Skip to main content

LUP Student Papers

LUND UNIVERSITY LIBRARIES

Markov Chain Monte Carlo (MCMC) and Bayesian Inference for Gravitational Waves

Andersson, Christine LU (2021) In Lund Observatory Examensarbeten ASTK02 20211
Lund Observatory
Abstract
The Laser Interferometer Space Antenna (LISA) is a space borne gravitational wave detec- tor set to launch in 2034, with the objective of detecting and studying the Gravitational Waves (GWs) of our universe. So far, ground-based detectors such as the Laser Interferometer Gravitational-Wave Observatory (LIGO) have been successful in detecting GWs, but the limitations of ground based detectors is what makes LISA so special. With three separate space crafts, each 2.5 million kilometers apart, the detector is expected to mea- sure gravitational radiation within the frequency regime of 0.1 mHz to 1 Hz. With LISA, astronomers will be able to determine the type, mass, as well as the energy released by GW sources. From the data measured with LISA,... (More)
The Laser Interferometer Space Antenna (LISA) is a space borne gravitational wave detec- tor set to launch in 2034, with the objective of detecting and studying the Gravitational Waves (GWs) of our universe. So far, ground-based detectors such as the Laser Interferometer Gravitational-Wave Observatory (LIGO) have been successful in detecting GWs, but the limitations of ground based detectors is what makes LISA so special. With three separate space crafts, each 2.5 million kilometers apart, the detector is expected to mea- sure gravitational radiation within the frequency regime of 0.1 mHz to 1 Hz. With LISA, astronomers will be able to determine the type, mass, as well as the energy released by GW sources. From the data measured with LISA, scientists will be able to challenge Einstein’s theory of General Relativity through the lens of gravity, and perhaps uncover vital information about our universe’s past, present and future.

As LISA follows an Earth trailing orbit around the Sun, it is expected to detect GWs emitted by numerous sources simultaneously. This results in one single signal that contains the information of all detectable gravitational sources in the universe. In order to study a single source, the development of a mathematical computer model is required to extract the desired information. This thesis implements Bayesian inference with a stochastic sampling algorithm known as Markov Chain Monte Carlo (MCMC) to tackle the multi-dimensional problem and statistically recover the parameters of the GW.

In this thesis, we focus on the ecliptic coordinates of the source, which are just two out of the seven parameters of a GW. We found that MCMC was successful in the localisation of the source from a simulated gravitational wave strain. The ecliptic coordinates were recovered with a standard deviation of less than 1 degree. Expanding the program, we were also able to test the effectiveness of MCMC in the presence of multiple waves, and how their amplitude and frequencies a↵ect the algorithms ability to recover the true position. Lastly, we conclude this paper with an alternative suggestion for extracting the parameters using Multinest, as well as comment on additional research. (Less)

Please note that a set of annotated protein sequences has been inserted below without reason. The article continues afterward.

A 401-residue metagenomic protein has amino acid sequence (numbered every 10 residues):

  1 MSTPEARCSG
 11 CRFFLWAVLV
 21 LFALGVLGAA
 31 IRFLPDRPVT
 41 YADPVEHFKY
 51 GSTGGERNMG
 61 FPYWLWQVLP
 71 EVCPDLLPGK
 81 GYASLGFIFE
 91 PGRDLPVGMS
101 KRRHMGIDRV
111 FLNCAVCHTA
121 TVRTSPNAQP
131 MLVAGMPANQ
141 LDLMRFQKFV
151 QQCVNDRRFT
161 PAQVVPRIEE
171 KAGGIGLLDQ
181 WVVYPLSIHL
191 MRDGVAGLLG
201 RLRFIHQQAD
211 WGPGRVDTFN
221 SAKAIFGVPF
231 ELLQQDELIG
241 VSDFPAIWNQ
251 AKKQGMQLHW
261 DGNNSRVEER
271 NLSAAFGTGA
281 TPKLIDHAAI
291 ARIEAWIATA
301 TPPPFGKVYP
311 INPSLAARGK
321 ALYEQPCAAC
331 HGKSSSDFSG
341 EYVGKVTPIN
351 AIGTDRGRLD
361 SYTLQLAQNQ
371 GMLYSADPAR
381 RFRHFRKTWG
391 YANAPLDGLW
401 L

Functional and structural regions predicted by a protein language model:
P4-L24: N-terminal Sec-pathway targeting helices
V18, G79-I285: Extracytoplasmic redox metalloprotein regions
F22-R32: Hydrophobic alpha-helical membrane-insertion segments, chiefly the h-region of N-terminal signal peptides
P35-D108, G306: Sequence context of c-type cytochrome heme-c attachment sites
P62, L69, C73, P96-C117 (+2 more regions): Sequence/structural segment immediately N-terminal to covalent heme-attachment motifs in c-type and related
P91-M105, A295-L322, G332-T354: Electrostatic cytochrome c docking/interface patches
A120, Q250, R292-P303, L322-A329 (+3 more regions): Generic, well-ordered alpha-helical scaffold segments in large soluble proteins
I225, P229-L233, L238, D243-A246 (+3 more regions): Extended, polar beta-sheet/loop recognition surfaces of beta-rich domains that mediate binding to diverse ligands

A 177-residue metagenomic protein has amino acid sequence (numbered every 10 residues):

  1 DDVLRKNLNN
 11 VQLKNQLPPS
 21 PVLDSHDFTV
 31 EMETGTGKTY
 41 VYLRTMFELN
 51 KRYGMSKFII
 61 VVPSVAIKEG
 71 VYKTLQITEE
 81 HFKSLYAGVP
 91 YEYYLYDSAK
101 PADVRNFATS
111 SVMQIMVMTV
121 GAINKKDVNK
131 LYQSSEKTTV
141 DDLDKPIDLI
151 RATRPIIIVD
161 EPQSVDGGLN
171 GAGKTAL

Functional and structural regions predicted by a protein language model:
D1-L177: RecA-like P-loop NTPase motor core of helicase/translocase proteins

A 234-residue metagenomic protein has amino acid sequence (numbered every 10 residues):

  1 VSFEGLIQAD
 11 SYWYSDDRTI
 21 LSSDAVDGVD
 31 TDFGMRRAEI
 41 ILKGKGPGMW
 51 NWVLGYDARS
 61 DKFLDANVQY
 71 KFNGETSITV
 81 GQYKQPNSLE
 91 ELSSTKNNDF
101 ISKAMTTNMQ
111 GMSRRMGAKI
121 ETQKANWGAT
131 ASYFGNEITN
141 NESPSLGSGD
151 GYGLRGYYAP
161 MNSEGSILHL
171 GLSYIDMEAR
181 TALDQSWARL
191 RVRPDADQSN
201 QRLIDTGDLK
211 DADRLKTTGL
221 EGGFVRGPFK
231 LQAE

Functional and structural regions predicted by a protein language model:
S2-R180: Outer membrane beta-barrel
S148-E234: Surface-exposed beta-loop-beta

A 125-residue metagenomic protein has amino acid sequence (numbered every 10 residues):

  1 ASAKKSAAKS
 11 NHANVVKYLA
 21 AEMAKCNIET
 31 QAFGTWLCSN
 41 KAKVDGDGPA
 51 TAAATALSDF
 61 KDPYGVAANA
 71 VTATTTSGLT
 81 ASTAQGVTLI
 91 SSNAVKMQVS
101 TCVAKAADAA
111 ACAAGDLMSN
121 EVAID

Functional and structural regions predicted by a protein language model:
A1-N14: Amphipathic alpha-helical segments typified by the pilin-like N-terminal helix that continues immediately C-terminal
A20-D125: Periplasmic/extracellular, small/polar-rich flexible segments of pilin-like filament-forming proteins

Popular Abstract
Gravitation Waves (GWs), first predicted by Albert Einstein in the early 20th century, are a warping of spacetime invisible to the naked eye. Back in September of 2016, the most sensitive GW detector on Earth called LIGO - the Laser Interferometer Gravitational Wave Observatory – made the first ever direct observation of a GW. The GW was generated by the merging of two massive black holes about 1.4 billion light years away. More such GWs exist and travel through the universe from all directions and distances. In fact, whenever an object has mass, it has the potential of warping spacetime with its gravitational attractiveness. When an object is massive enough, such as a black hole or neutron star, a change in its velocity can create a large... (More)
Gravitation Waves (GWs), first predicted by Albert Einstein in the early 20th century, are a warping of spacetime invisible to the naked eye. Back in September of 2016, the most sensitive GW detector on Earth called LIGO - the Laser Interferometer Gravitational Wave Observatory – made the first ever direct observation of a GW. The GW was generated by the merging of two massive black holes about 1.4 billion light years away. More such GWs exist and travel through the universe from all directions and distances. In fact, whenever an object has mass, it has the potential of warping spacetime with its gravitational attractiveness. When an object is massive enough, such as a black hole or neutron star, a change in its velocity can create a large enough ripple in space-time to be detectable. The most common formation of GWs is when two massive gravitationally bound stellar objects in a binary system spiral inward and merge.